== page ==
Review: Kinky Boots at the Opera House

Pic Helen Maybanks
Share on twitter
Tweet
Share on facebook
Share
Share on linkedin
Share
Share on whatsapp
Chat

Kinky Boots is based on a little seen British film which has had a new life on the likes of Netflix.

The premise follows Charlie, a young man who has taken over his late father’s failing shoe factory, who meets a complete opposite – the magnificent Lola (Callum Francis), a drag queen who has been pushed to one side by her father.

This meeting of minds means that Charlie has the perfect solution for his financial woes – to manufacture boots for drag queens.

The show is set in Northampton and features salt of the earth characters, with London not really perceived as the land of milk of honey.

Cyndi Lauper is on songwriting duties, and she shows her true colours.

Not My Father’s Son is a stunning back story number, which superbly fills in the gaps and shows the audience that beneath the high heels and lip gloss, lies real heartache for lovely Lola, and it also shows the two leads that they have more in common than they once thought possible.

Callum Francis as Lola with Angels Pic Helen Maybanks

It doesn’t stop here though. What a Woman Wants busts a few stereotypes along the way and shows you that not one size fits all.

Callum Francis gives a performance filled with the wow factor, from the minute he steps on the stage, your head is turned and your heart swells. He explores Lola’s vulnerability with ease, and minutes later is strutting around the factory in high heeled boots with the grace of a new born gazelle.

Joel Harper-Jackson’s Charlie is an interesting character who is ruled by his overbearing girlfriend who makes all the decisions. Harper-Jackson explores the new-found freedom the character receives once he has befriended his long-legged pal.  His vocals are superb, as he conveys a quiet and still quality and then hits the high notes when it really counts.

Former Coronation Street star Paula Lane (the late Kylie Platt) has a ball as the quirky and nervy Lauren who has her eye on Charlie. Her song, History of Wrong Guys, is ferociously funny and Lane clearly enjoys exploring her comic side and does so with real aplomb.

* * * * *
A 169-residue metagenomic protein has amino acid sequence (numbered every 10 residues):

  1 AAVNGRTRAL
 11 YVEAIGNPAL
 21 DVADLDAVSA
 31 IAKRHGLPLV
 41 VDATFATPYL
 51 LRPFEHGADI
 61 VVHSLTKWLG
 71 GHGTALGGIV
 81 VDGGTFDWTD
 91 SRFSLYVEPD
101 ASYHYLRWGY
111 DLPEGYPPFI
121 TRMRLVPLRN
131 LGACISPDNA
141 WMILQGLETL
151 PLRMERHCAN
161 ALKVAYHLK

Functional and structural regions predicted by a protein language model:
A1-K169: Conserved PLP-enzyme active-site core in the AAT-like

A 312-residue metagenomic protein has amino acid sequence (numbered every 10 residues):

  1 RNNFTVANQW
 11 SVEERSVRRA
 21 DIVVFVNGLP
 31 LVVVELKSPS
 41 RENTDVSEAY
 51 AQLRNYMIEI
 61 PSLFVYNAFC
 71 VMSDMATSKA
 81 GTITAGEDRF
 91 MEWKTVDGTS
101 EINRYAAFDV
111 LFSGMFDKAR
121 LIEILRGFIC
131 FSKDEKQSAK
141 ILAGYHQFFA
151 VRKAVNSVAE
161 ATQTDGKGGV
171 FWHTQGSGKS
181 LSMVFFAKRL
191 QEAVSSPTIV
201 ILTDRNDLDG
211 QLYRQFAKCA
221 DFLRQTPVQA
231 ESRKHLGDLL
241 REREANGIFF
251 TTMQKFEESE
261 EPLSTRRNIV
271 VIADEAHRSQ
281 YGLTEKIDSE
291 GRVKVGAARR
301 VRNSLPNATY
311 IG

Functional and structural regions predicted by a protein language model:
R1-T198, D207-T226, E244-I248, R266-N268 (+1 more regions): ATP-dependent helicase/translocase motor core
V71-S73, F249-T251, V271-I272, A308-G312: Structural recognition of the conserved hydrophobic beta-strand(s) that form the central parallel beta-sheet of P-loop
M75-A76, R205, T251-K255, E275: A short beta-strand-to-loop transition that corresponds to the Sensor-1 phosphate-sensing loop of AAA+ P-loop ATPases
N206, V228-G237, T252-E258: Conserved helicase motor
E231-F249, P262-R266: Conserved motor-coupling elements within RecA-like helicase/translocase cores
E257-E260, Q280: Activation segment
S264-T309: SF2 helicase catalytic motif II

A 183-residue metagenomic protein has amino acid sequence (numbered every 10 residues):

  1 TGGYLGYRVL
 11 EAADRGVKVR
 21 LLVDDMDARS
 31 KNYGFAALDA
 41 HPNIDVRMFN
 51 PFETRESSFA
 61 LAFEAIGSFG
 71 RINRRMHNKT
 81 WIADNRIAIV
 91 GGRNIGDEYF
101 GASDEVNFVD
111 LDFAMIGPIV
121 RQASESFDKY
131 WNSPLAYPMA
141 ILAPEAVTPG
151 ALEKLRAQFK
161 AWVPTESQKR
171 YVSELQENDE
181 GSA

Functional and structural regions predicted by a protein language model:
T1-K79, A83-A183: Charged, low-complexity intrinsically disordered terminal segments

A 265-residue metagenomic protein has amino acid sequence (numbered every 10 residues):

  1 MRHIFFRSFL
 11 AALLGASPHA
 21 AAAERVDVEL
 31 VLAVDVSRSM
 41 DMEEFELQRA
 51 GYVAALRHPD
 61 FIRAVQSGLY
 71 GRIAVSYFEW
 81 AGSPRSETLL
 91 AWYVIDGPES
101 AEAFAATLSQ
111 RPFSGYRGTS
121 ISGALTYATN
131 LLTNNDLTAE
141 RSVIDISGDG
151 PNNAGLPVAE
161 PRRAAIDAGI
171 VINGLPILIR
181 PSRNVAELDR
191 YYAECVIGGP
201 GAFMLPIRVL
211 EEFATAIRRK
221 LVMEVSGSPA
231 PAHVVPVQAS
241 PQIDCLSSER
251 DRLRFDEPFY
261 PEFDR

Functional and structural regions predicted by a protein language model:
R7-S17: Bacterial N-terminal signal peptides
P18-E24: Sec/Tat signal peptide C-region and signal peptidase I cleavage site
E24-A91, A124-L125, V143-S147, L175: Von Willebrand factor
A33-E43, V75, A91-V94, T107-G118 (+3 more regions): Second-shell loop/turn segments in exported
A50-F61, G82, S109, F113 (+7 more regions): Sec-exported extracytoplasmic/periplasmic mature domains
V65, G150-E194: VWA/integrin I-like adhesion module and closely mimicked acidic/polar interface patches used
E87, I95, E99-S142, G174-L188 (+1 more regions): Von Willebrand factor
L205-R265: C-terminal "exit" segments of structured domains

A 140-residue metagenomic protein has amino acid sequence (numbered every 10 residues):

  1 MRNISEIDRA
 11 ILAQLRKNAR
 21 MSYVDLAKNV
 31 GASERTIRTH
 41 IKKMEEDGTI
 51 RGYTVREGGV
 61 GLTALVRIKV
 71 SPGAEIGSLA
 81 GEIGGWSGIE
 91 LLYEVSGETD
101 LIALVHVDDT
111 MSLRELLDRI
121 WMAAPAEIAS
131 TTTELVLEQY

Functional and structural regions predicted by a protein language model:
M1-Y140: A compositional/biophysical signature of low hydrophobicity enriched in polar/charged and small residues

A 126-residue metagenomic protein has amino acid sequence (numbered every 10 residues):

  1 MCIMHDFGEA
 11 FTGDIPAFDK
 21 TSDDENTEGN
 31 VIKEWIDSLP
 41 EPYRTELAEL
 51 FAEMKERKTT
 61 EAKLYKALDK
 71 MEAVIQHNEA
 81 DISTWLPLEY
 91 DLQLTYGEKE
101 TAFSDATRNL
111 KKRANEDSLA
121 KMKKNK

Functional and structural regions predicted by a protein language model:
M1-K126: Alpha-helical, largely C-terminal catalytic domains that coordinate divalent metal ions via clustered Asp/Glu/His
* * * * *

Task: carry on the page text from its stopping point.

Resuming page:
Paula Lane (Lauren) and Joel Harper-Jackson (Charlie) Pic Helen Maybanks

Helen Ternent does well in a thankless role, as Nicola, Charlie’s girlfriend, who is really a romcom plot device character whose sole purpose is to make you long for he and Lauren to get together.

Lola’s Angels, a group of sidekicks like a Greek chorus in wigs and lippy, perform the splits and rise to the challenge of Jerry Mitchell’s choreography with ease and dazzle every time they on stage.

A special mention must go to Lizzie Bea, who has vocals to die for. Even though her character Pat is often at the back of the stage, she is an excellent performer and you cannot take your eyes off her.

Harvey Fierstein’s book is a real crowd pleaser as it is all about accepting people for what they are.

Lauper’s superb songs back this, none more so than Everybody Say Yeah Yeah. Sure, at times you may feel they would suit an American story far more than this dusted off Brit flick turned musical. But it would be gritty and not as empowering.

Tim McQuillen-Wright’s set design is functional but has lost the depth of the West End and Broadway versions, but Jerry Mitchell’s direction is clever and you are never far away from a brilliant song.

Kinky Boots is a soulful and funny musical which has razzle dazzle, tear-jerking and comic moments. It proves that there’s no business like shoe business.

Kinky Boots is at the Opera House until 1st December.

BUY TICKETS

What do YOU think?

Share on twitter
Tweet
Share on facebook
Share
Share on linkedin
Share
Share on whatsapp
Chat

Next read...

Sponsored